There is no dividing line between her life as an activist and as a writer for Telugu feminist P. Lalita Kumari, better known by her pen name Olga.
“My activist life has always defined my writing and I am happy about it,” says Olga, who was in Bangalore recently to deliver a talk at the regional centre of the Central Sahitya Akademi.
“In fact, writing is also a form of activism and a very critical part of it,” says the author of novels, short stories and poems centred around bold feminist themes. Her writings, such as her 1987 novel Sweccha , have triggered important debates on feminist politics in Andhra Pradesh.
Olga’s writing career began during her college days, when she “wrote slogans on walls at night-time with her activist friends and came back home to write love poems.”
She never showed her poems to the friends for of being mocked over the choice of themes not “befitting” an activist.
“I did not tell my non-activist friends [either] because they would have asked me who I was writing for.”
Until the 1980s, it was activism that took centrestage in Olga’s life. Seventies was the time when she felt that she should “forget that she is a woman” and work hard in the Left organisations and writers’ groups she was part of.
“I soon realised that others will never forget that I am a woman, though I myself might,” says Olga.
That was when she felt that her identity as a woman could not be wished away.
“Though Left organisations have in recent years started talking about issues of gender and caste, ‘male domination’ was not a permissible word in the Seventies and early-Eighties because it was seen as distracting from the issue of class.”
More sure of herself
Once she identified herself with the feminist movement and started the organisation Asmita with other feminists in Hyderabad, she also became a more prolific writer. “I wrote a lot and believe that it is my experience as an activist that gave my writing authenticity.”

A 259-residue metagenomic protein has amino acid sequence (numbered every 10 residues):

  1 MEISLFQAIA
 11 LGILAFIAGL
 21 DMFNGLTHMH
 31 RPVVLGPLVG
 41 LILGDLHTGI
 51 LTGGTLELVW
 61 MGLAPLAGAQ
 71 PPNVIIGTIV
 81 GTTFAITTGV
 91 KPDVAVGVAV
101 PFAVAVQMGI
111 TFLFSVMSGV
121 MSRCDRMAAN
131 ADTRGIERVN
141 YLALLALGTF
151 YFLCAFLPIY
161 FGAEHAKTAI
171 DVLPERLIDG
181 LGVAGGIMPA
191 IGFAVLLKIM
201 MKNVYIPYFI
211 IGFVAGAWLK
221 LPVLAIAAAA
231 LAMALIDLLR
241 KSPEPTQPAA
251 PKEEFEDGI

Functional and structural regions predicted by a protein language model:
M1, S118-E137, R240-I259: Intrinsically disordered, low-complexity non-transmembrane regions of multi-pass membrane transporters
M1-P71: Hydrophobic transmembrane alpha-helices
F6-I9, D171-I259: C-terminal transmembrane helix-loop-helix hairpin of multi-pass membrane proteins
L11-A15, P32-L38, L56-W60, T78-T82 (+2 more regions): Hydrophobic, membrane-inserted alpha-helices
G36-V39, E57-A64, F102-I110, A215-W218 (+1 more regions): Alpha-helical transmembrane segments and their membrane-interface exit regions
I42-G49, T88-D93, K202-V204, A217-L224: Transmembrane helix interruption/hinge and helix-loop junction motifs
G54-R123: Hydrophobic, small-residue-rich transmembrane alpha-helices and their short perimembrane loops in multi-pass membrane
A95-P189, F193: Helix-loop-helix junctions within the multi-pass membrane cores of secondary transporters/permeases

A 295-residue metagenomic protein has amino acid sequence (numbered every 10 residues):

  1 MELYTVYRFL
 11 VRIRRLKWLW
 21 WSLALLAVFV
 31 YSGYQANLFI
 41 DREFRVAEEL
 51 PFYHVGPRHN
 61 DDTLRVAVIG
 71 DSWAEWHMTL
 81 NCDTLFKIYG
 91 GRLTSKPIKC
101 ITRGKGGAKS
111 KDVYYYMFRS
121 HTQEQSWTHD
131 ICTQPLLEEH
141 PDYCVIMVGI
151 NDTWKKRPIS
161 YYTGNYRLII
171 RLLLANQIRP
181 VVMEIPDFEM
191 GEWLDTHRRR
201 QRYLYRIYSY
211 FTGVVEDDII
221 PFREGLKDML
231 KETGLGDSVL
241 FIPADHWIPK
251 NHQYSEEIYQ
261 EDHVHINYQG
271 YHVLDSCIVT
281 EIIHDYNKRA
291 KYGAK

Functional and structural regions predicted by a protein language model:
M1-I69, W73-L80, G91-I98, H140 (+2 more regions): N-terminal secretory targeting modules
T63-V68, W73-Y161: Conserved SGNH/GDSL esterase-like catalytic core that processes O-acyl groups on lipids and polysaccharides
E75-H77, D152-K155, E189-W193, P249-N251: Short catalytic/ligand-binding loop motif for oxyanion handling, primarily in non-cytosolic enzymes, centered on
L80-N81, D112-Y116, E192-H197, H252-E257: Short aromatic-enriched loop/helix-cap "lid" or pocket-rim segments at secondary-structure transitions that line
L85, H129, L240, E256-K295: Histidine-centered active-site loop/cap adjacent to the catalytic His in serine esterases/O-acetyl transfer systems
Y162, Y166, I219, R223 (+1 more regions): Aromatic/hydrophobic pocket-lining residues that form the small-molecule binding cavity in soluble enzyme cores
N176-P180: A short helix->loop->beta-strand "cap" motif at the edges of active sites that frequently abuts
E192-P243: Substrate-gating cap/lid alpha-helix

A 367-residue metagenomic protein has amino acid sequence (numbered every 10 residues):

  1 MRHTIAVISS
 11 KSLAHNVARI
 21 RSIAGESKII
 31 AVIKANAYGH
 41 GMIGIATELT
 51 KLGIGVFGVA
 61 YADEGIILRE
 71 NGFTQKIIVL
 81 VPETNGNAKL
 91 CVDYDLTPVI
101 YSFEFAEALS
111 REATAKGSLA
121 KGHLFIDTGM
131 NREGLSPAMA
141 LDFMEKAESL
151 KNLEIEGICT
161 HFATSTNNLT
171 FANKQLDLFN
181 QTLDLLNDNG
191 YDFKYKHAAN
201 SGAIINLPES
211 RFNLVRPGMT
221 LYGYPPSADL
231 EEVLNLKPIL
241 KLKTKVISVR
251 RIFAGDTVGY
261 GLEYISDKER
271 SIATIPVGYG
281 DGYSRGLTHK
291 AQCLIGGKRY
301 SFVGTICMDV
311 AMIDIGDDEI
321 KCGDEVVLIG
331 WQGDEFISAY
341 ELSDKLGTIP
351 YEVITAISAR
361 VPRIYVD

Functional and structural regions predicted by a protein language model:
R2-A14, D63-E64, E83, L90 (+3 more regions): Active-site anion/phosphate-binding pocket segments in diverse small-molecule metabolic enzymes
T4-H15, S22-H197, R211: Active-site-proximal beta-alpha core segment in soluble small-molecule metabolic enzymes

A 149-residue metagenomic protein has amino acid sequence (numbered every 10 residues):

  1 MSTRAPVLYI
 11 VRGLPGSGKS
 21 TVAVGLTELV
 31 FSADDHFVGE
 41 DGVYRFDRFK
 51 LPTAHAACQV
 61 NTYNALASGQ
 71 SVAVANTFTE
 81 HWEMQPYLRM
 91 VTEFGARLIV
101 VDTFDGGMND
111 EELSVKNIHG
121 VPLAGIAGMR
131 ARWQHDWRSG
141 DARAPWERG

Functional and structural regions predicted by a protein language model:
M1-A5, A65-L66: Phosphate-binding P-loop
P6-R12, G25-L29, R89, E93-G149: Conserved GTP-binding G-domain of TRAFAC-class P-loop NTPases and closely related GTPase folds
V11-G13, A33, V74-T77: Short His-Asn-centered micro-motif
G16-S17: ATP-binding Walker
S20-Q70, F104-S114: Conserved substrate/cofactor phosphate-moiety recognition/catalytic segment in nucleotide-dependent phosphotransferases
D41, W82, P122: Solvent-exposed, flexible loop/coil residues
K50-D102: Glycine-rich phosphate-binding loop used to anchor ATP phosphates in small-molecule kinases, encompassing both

What pushed Olga to the limelight and the centre of a hot debate was Sweccha , which revolved around the life of a feminist activist. “I realised that when a woman writes, people read meanings beyond the text and draw parallels to her personal life, which never happens to a male writer.”
Such traumatic experiences, Olga believes, have made her stand more strongly on her ground and given courage to the next generation of women writers.
Olga agrees that feminist debates have grown more nuanced now, with younger women Dalit writers today questioning many of the stands taken by early feminists like herself.
“That is a good thing. Let their anger flow… We have to wash ourselves in their anger and grow more sensitive to their questions.”
She warns, however, that it is important for them to question patriarchy within the Dalit world with the same sharpness.
While identifying herself with the feminist movement, Olga is also keen to see herself as part of the activist-writer tradition in Andhra Pradesh inaugurated by the seminal work Kanya Sulkam by Gurujada Apparao in 1892.
She also believes that her early grounding in Marxism has given her the most important critical tools as an activist and writer.
“I could not have understood caste or gender without understanding Marxism. It gave me direction on how to understand contradictions and made my horizons winder.”